Easy Riders, Raging Bulls
I love this book because it’s full of legends about a period in which cinema was transitioning into a new era – an era of auteurs, an era of blockbusters. Peter Biskind’s Easy Riders, Raging Bulls is the story of Bonnie & Clyde, Star Wars, Apocalypse Now, Chinatown, Taxi Driver, M*A*S*H and more. It’s the story of the American Graffiti preview that thrilled the audience and turned off the studio execs. It’s the story of Pauline Kael raving about Nashville based on a private screening with Robert Altman. It’s the story of the Charles Manson murders rocking Hollywood, and Steve Spielberg finding ways not to get laid and Martin Scorsese losing his mind. Do I take all these stories as absolute fact? Of course not. But it’s a hell of a story.
Pauline Kael was the kind of critic the blogosphere often tries to imitate: provocative, tough, argumentative. If sometimes she was guilty of being a cheap bomb-thrower, for the most part Kael seemed to write from the heart. That’s why her criticism soars above that of her imitators. That, and the fact that she was a hell of a writer. There’s not much to say about For Keeps beyond this: it’s 1,250 pages of Kael! (Teaser: More on Kael tomorrow at The Cooler.)
Yes, the title for my series of exchanges with Ed Howard is (for me, at least) a tribute to this book, the title of which is of course a tribute to The Conversation. This book is a series of discussions between Michael Ondaatje and Walter Murch, the film and/or sound editor of Apocalypse Now, American Graffiti, The Conversation and others. Throughout the book, Murch provides interesting observations on those films, plus The Godfather, Touch Of Evil and others. One of my favorite anecdotes is provided in the introduction, describing how Murch added a beat and a line repetition to Caravaggio’s interrogation scene in The English Patient to make it more dramatic. Murch isn’t looking to pat himself on the back. Instead he plays the role of instructor, demonstrating how editing can be used to subtly yet significantly alter a film’s impact. If I had to recommend one book that would make anyone a smarter movie watcher, this would be the one.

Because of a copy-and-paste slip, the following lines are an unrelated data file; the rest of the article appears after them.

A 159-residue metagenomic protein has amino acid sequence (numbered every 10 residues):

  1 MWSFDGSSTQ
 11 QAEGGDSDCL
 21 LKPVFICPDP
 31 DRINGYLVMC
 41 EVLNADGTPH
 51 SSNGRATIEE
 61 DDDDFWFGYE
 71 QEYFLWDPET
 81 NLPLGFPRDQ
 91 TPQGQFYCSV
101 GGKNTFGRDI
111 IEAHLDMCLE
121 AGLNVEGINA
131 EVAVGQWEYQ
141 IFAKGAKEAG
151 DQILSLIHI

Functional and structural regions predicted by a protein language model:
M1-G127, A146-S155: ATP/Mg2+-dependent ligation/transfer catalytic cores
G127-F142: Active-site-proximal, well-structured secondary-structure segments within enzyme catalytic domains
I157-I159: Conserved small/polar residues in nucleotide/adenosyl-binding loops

Conversations With The Great Moviemakers Of Hollywood’s Golden Age
This is the book I’m going through currently, so I suppose it’s too soon to call it a favorite. But I’m a sucker for interview transcripts, as they have a way of cutting through the bullshit, so it might be a favorite before too long. More than 30 filmmaker interviews (originally conducted at the American Film Institute) are provided here, featuring names like Fritz Lang, Howard Hawks, Alfred Hitchcock, John Huston and Elia Kazan. As a sampling, here’s David Lean discussing the challenges of adapting a novel: “I think the thing is to not try to do a little bit of every scene in a novel, because it’s going to end up a mess. Choose what you want to do in the novel and do it proud. If necessary, cut characters. Don’t keep every character and just take a sniff of each one.” Amen to that!
What are your favorite film books? Bloggers: Make your list and link them back to The Dancing Image.